China, as the world’s second largest economy, presents valuable opportunities to the rest of the world. The Chinese economy is driven by unique market forces that are almost unparalleled in other market-based economies. Rimon’s China Practice Group consists of lawyers who have lived in China, worked with Chinese businesses for many years and have opened branch offices in China for multi-national law firms. These lawyers spend significant time in Asia with their Chinese and other Asian clients, helping them brainstorm, negotiate, and conclude business transactions and dispute resolution involving both the US, as well as China and other jurisdictions. We are conversant with the Chinese culture, business practices and language. We have collaborated with Chinese companies, government agencies, and local law firms, and are familiar with the law, legal system, and business environment of China. We know that in most cross-border matters, the essence of success lies in, first, identifying, and second, bridging, the variations in interpretation, legal and tax outcomes, and corporate strategy that exist on each side, so that matters can close or settle with the requisite level of “meeting of minds”. We believe that deep experience and core skills are as or more important than trying to throw huge resources at any given matter, especially with the rapid changes in circumstances that attend today’s deal and dispute environments.
To Chinese companies seeking to invest, acquire, or expand in the U.S., Israel, Russia, Europe, North and Latin America, or the Caribbean, Rimon’s attorneys can provide critical guidance and advice. With 17 offices spanning four continents, Rimon is truly a global law firm. Rimon’s International Desks have the experience and network to help Chinese companies to clear legal hurdles and navigate regulatory systems in any major market.
Rimon’s China Practice Group advises both U.S. and Chinese clients regarding legal matters related to real estate, private equity, and venture capital investments, infrastructural projects, corporate restructurings and reorganizations, and public and private mergers and acquisitions throughout the world. Rimon lawyers have represented Fortune 50 companies in connection with their investment and technology transfer to Chinese or Asia-based companies. Rimon lawyers have also assisted Chinese companies in legal matters related to securities offering, corporate governance, equity financing, and regulatory compliance in the United States and elsewhere. We have also represented numerous non-Chinese Asian institutions in their China-related matters.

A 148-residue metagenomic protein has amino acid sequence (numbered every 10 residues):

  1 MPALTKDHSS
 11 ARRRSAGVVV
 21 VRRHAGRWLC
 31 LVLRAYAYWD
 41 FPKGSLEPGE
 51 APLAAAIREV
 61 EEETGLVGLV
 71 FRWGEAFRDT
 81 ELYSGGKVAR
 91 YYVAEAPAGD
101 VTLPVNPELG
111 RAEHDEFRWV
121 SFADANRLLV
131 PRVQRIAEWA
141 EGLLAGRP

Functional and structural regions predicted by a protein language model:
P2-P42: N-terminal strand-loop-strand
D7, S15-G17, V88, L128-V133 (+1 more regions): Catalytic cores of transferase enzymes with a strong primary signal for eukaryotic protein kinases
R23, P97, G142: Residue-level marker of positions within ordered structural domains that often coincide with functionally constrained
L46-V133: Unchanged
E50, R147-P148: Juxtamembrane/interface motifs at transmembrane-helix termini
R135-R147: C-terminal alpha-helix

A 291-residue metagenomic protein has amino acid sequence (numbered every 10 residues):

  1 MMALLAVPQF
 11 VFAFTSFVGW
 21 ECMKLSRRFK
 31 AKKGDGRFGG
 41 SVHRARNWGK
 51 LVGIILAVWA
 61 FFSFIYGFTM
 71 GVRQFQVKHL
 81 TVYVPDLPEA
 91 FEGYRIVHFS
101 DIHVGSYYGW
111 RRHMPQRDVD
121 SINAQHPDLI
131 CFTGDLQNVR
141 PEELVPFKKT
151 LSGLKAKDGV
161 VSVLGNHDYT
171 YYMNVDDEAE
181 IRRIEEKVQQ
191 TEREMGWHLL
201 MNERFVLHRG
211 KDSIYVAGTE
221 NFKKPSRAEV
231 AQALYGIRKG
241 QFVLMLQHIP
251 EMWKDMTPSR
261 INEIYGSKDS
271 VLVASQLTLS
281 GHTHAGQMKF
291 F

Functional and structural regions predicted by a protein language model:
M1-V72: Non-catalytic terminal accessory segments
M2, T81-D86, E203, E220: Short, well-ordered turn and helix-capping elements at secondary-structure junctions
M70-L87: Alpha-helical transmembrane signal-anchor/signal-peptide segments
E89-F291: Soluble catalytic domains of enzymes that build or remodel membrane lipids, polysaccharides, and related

Rimon’s IP team includes IAM top 300 IP strategists and seasoned patent attorneys having years of patent drafting, prosecuting and dispute resolution experience. Rimon’s IP attorneys have counseled Chinese companies on IP protection and infringement issues before entering the U.S. market, and have worked with Chinese companies looking to acquire or license patents, trade secrets, trademarks or copyrightsfrom U.S. companies. Rimon attorneys have also worked with Chinese companies in their various technology transaction with international companies in industries such as semiconductor, internet, consumer electronics, energy, fintech, and life sciences, working on many different types of agreements. In view of China’s rapid rise as a strong player in the IP protection field, Rimon’s IP attorneys can also help U.S. companies to protect and leverage their IP assets in China through patents, trademarks, trademark prosecution and trademark dispute, licensing agreements, portfolio management and business contracts. Rimon lawyers have also represented U.S. companies in negotiation of OEM and manufacturing agreements with Chinese companies.
Rimon’s IP litigation team has represented many Asia-based clients in a variety of cases including IP (patent and trademark) infringement, misappropriation of trade secrets, copyright disputes, and commercial disputes. Rimon’s litigation team has the resources, experience, and local connections required to handle cross-border investigations and litigations relating to China and other Asian countries.